Last week, I was enjoying my first cup of coffee and a little fresh air when my dog, Hattie, came up onto the deck looking a little strange. I rubbed the sleep out of my eyes and looked again. Her snout was swollen. When I touched it, the skin there was taut and hard. What in the world, I thought. I had not heard her yelp or seen her get into a scuffle with anything. Could a bee have stung her? Could she have eaten something she was allergic to? Could a snake have bitten her?
Of course, the vet was closed. So, for the next hour, I kept a close eye on Hattie. I gave her some Benadryl and monitored her breathing. If she had trouble breathing or other symptoms appeared, I was going to take her to the emergency vet. Luckily, her condition remained the same and when the vet clinic opened my husband took her in. He told me by the time he arrived at the clinic her eyes had started to swell.
The vet determined it had been a snake bite. There was a spot below her lip that was bleeding and was most likely a puncture site. She thought perhaps the snake had gotten Hattie with just one fang. The swelling was most certainly a result of the venom coursing through her blood. So she gave Hattie a couple of shots (one was an anti-inflammatory immunosuppressant and one was an antihistamine). She also sent her home with antibiotics and painkillers.
Snake Bite Tips
That was a pretty crazy start to our day! Thankfully Hattie is completely healed now, but I have to admit, I haven’t stopped watching her like a hawk when she goes out in the backyard. I never imagined it would happen to us, and you may not have thought about it, or it may be one of your greatest fears! Either way, it’s a good time of year to brush up on some DOs and DON’Ts for if/when you suspect your dog has been bitten.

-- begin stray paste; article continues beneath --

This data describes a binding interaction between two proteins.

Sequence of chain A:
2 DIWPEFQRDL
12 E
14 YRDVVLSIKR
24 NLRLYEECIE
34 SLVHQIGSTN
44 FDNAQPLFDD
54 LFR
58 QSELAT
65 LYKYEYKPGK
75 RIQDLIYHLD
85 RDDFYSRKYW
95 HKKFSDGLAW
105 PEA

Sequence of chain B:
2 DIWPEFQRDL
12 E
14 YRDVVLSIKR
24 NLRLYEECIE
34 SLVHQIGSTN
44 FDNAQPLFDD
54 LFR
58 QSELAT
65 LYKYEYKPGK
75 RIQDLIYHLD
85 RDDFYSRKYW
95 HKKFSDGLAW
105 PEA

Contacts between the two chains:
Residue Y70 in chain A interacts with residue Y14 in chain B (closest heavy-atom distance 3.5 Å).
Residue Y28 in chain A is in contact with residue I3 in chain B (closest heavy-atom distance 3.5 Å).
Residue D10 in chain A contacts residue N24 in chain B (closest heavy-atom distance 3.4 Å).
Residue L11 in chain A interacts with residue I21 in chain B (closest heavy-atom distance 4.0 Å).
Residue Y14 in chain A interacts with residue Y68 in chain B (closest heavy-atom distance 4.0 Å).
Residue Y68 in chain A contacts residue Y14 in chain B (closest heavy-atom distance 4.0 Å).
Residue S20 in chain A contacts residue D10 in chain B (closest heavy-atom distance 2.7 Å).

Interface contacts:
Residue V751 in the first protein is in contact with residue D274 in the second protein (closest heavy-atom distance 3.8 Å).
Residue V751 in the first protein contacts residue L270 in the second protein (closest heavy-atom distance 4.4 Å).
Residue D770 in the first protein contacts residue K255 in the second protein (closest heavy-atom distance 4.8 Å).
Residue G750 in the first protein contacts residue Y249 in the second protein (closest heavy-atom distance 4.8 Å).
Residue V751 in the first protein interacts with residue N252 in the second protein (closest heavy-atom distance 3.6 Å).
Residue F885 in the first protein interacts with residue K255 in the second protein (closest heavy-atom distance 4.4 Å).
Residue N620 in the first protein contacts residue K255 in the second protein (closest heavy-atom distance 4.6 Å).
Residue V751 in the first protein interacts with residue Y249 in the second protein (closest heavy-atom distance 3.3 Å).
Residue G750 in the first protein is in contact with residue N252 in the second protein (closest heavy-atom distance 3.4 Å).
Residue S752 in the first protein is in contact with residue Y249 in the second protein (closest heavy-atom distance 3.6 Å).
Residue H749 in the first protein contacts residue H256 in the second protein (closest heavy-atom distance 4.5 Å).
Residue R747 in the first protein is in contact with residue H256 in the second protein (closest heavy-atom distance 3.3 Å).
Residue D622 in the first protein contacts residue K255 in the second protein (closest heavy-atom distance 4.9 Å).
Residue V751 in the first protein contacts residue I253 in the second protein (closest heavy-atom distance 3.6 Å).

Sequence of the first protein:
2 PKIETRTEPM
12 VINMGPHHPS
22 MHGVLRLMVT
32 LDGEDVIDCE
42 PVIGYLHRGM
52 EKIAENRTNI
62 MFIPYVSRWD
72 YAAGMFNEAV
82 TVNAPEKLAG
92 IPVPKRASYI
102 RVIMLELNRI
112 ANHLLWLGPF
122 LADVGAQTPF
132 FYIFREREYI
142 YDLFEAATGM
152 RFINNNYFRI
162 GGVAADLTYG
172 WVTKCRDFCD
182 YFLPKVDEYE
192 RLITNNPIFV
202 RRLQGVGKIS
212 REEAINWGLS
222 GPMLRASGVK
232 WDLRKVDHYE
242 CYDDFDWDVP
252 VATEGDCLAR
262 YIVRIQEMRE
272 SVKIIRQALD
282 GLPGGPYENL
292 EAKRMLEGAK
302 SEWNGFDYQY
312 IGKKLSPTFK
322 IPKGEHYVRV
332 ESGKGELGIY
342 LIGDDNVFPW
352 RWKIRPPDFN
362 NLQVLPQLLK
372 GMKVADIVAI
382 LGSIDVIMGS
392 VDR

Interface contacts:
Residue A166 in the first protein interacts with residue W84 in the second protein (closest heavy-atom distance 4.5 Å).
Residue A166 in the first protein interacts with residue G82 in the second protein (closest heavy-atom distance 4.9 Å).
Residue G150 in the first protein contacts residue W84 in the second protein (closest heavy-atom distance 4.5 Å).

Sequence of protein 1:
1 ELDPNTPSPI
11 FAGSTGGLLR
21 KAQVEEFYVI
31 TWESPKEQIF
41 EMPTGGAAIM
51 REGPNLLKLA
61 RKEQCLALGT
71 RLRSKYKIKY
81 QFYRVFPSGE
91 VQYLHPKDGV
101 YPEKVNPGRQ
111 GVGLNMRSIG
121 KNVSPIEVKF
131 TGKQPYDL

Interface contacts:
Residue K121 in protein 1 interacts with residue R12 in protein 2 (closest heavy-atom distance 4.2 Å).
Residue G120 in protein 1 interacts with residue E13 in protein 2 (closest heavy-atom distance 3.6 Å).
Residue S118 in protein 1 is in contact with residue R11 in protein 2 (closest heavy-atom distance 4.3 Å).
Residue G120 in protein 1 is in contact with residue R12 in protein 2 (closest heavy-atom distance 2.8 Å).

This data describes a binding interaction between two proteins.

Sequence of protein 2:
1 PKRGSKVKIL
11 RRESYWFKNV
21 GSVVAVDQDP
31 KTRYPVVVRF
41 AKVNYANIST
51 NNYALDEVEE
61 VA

- DON’T attempt to catch the snake or interact with it in any way. It may bite you in the process.
- DO take note of the size, color patterns, and presence/absence of a rattle, so you can try to identify the type of snake once you arrive at the vet.
- DON’T cut X’s over the fang marks on your dog and try to suck the venom out. It is not possible to suck with enough force to remove the venom.
- DO wrap a constricting band on the affected limb if the bite is on your dog’s leg. Make it snug, but not excessively tight. This will slow the spread of venom.
- DON’T wait too long to head to the vet clinic.
- DO go as soon as possible to an emergency vet or your family veterinarian. Time is of the essence when a snakebite is suspected or confirmed!
Signs of a Snake Bite
Be aware of the signs of a snake bite so you know when a trip to the vet is required!
- Puncture wound (may or may not bleed)
- Difficulty breathing
- Dog is acting anxious or uncomfortable
- Panting or drooling
Snake Bite Prevention for Your Dog
Prevention is also worth considering, especially during the summer when snakes are out of hibernation.
- Keep your dog on a leash when walking outside of your yard and make sure to back away quickly if he seems particularly curious about something off the path.
- Keep nighttime walks to a minimum as visibility will decrease and you may not be able to see a snake on the path.
- Avoid rocky areas or places with dense brush where snakes might be hiding.
- Keep your yard clean of items that might attract natural food sources of snakes such as rodents. Pick up food and birdseed that has fallen on the ground and keep your grass cut short.
- Snakes can swim, so keep an eye out when taking your pup for a swim in the water.
Hopefully, you will never have to worry about the DOs and DON’Ts of snakebites, but now you know just in case!